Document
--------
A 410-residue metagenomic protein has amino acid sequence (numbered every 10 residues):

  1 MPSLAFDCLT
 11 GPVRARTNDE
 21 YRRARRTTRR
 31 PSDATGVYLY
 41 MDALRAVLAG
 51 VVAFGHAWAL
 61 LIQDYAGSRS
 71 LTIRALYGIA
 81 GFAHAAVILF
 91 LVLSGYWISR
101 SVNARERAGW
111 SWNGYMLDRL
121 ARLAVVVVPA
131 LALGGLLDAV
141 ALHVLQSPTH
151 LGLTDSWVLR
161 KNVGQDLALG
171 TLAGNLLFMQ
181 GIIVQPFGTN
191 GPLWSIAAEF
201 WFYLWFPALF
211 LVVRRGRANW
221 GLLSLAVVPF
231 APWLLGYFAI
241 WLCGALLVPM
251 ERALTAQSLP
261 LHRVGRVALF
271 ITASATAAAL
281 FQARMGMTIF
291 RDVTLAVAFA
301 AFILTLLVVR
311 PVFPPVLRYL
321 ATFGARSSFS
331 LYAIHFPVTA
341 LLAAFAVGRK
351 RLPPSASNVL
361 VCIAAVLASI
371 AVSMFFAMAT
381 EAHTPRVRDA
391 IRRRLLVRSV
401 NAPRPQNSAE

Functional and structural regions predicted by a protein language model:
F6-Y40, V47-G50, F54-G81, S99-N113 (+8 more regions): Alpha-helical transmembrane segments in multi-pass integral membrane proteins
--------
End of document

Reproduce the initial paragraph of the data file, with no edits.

A 410-residue metagenomic protein has amino acid sequence (numbered every 10 residues):